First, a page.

The MA-1 was initially produced in midnight blue and sage green. Blue was the original color used by the military, but it was soon replaced by green. During the Korean War (1950–1953) mixing flight clothing from multiple time periods and colors was not unusual. Presumably, the green was eventually adopted because it blended more easily with the environment should the pilot need camouflage protection on the ground. During the Vietnam War, there were variant commercial copies of MA-1 in camouflage pattern which were purchased by American servicemen. Official versions with a safety orange interior were reversible: interior pockets had snaps and could function when flipped to the outside, the front zipper had a large fob allowing zipping from either side. Downed or lost airmen hoping for rescue could reverse the jacket and reveal the bright high-visibility anti-camouflage orange as a locating-aid for their searchers. While no longer issued by the United States military, the MA-1 remains popular among many United States-allied armed forces (e.g. Israel, Japan, South Korea, Philippines, Taiwan (ROC) and Thailand).
MA-1 jackets have become fashionable worldwide, especially in the United States, Japan and the United Kingdom. Many American clothing manufacturers, formerly military contractors now produce a variety of colors in addition to the traditional.
Because the MA-1 Jacket not only keeps the wearer warm, but is highly comfortable, the jacket is very popular in Europe and Australia during winter. The jacket is also worn in North America, where it is commonly known as a bomber jacket, especially in areas with cold weather. These jackets became popular in the late 1970s with punks, mods and skinheads. During the 1980s the jackets had extensive exposure in style magazines such as The Face and i-D, often reimagined by clothes designers of the time.
The MA-1 is also in use in several police forces where cold weather is a part of everyday life. They were chosen over several other designs primarily for the sturdy construction and the heavy insulation needed in cold temperatures.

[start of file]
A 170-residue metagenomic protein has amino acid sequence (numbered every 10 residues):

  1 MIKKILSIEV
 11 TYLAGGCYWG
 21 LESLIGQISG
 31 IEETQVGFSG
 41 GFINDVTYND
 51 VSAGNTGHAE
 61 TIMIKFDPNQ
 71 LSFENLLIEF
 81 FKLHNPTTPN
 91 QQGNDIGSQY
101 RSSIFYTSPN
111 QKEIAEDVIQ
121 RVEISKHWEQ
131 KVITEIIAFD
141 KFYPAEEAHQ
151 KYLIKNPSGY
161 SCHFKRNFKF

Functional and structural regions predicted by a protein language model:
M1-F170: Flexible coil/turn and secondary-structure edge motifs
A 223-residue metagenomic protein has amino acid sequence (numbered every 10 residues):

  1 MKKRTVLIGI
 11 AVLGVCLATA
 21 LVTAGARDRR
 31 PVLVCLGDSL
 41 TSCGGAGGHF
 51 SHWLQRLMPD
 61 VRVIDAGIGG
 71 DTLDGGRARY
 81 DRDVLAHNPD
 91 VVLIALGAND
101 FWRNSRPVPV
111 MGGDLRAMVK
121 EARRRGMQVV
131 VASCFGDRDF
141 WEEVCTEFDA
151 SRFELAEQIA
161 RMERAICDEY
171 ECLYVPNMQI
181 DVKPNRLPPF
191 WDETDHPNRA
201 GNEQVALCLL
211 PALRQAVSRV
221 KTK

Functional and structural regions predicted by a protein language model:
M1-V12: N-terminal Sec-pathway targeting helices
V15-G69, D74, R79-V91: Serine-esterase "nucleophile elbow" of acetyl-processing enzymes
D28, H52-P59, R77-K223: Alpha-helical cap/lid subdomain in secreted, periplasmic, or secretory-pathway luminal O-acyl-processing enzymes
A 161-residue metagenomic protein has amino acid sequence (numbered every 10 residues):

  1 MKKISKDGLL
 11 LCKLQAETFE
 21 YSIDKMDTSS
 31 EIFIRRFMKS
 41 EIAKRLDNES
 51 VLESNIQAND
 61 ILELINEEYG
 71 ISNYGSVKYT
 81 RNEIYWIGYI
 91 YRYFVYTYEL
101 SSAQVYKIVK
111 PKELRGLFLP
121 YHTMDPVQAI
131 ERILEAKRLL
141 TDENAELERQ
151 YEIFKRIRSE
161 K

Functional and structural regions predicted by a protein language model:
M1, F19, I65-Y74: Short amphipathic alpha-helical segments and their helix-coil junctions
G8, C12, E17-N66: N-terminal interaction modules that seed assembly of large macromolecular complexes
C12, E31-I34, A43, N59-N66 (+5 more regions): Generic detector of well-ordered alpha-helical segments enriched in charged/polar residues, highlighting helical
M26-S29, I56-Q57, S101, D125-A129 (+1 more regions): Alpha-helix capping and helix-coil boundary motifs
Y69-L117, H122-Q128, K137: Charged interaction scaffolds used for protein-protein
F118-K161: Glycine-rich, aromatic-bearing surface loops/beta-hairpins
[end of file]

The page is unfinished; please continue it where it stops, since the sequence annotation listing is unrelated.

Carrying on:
In popular cultureEdit
The iconic jacket has been featured in films, television shows and a novel:
- Steve McQueen wore one in his final film performance, The Hunter (1980).
- Richard Dean Anderson wore one in several episodes of MacGyver, season 4 (1988–1989).
- Sean Penn wore a sage green MA-1 when off-duty in the film Colors (1988).
- Kevin Costner wore a sage green MA-1 jacket in Bull Durham (1988).
- Michael Douglas wore one in the film Basic Instinct (1992).
- Kiefer Sutherland, as Jack Bauer, wore one in 24 (e.g., season 2 (2002) episodes 02–04, and season 4 (2005) episode 24).
- Cayce Pollard wore a black MA-1 in the 2003 science fiction novel Pattern Recognition, in which author William Gibson wrote the jacket was "as purely functional and iconic a garment as the previous century produced".
- Several characters wore the jacket in the television series The 100 (2014–2019), including Raven Reyes, Monty Green, Jasper Jordan, John Murphy and Finn Collins.
- In Pulp Fiction, Bruce Willis' character is often seen wearing a brown suede MA-1 bomber jacket
- In the popular Manga Series Tokyo Revengers, members of the Delinquent Gang "Valhalla" wear white MA-1 bomber jackets with their gangs insignia printed on the back
- "Alpha Industries: Authentic Mens Jackets - MA-1, M-65 and N-3B". www.meanandgreen.com. Retrieved 2017-09-13.
- "A Legacy of Innovation". Alpha Industries. 2018. Retrieved 30 September 2019.
1963 Awarded contracts for MA-1 and N-2B. Alpha Industries is awarded its first contracts for several outerwear styles, including the MA-1 jacket and N-2B parka. These military jackets become iconic in the coming years.
- Gibson, William (2003). Pattern Recognition. Penguin Books. p. 11. ISBN 9780241953532.
- Cirker, Alan D. THE ALPHA STORY: 50 YEARS OF AN AMERICAN MILITARY CLOTHING COMPANY. Baker Hill Publishing, 2009. 131pp.
- Imai, Kesaharu. SUIT UP!: THE FLIGHT JACKET. World Photo Press (Japan), 1993. 367pp.
- Imai, Kesaharu. FLIGHT JACKET ALL CATALOG. World Photo Press (Japan), 1994. 223pp.
- Maguire, Jon & Conway, John. AMERICAN FLIGHT JACKETS. Schiffer, 1994. 277pp.
- Nelson, Derek & Parsons, Dave. HELL-BENT FOR LEATHER: THE SAGA OF THE A-2 AND G-1 FLIGHT JACKETS. Motorbooks, 1990. 160pp.
- Thompson, Leroy. UNIFORMS OF THE INDO-CHINA AND VIETNAM WARS. Blandford Press, 1984. 160pp.